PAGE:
Yes, it is possible. Your future husband will need to first file for you in the U.S., then the extreme hardship waiver which you will need to be let back into the U.S. Starting November the Extreme Hardship Waivers can be filed in the U.S., while you wait for the adjudication. Once approved you can then travel to the U.S. consulate in your country, obtain an immigrant visa and come back as a resident. T
This is not the type of case you'll want to file on your own. The extreme hardship waiver is a very laborious process and must be meticulously prepared by a real attorney (and not a crooked "notario" or "immigration consultant"). You'll fail miserably otherwise.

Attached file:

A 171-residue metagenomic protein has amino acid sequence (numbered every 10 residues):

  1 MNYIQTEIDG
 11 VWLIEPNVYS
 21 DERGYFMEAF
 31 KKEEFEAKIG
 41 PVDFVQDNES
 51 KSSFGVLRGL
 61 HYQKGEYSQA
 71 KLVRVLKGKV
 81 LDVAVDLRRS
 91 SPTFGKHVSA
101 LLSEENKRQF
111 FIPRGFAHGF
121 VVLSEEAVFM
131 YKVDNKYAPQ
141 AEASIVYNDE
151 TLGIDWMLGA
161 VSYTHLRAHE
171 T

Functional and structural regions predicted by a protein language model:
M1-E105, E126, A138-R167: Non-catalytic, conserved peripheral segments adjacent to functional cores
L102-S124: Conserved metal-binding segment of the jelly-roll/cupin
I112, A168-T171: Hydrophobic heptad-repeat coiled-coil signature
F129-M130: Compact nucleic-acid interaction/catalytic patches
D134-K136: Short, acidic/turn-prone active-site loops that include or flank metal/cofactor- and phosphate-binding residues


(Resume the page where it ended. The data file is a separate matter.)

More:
In my office we are ready to help you.
Behar Intl. Counsel 619.234.5962 Kindly be advised that the answer above is only general in nature cannot be construed as legal advice, given that not enough facts are known. It is your responsibility to retain a lawyer to analyze the facts specific to your particular situation in order to give you specific advice. Specific answers will require cognizance of all pertinent facts about your case. Any answers offered on Avvo are of a general nature only, and are not meant to create an attorney-client relationship.
I agree with the previous attorney's response. I would just like to add that you may want to consider, or ask about, the stateside waiver process for spouse's of U.S. citizens.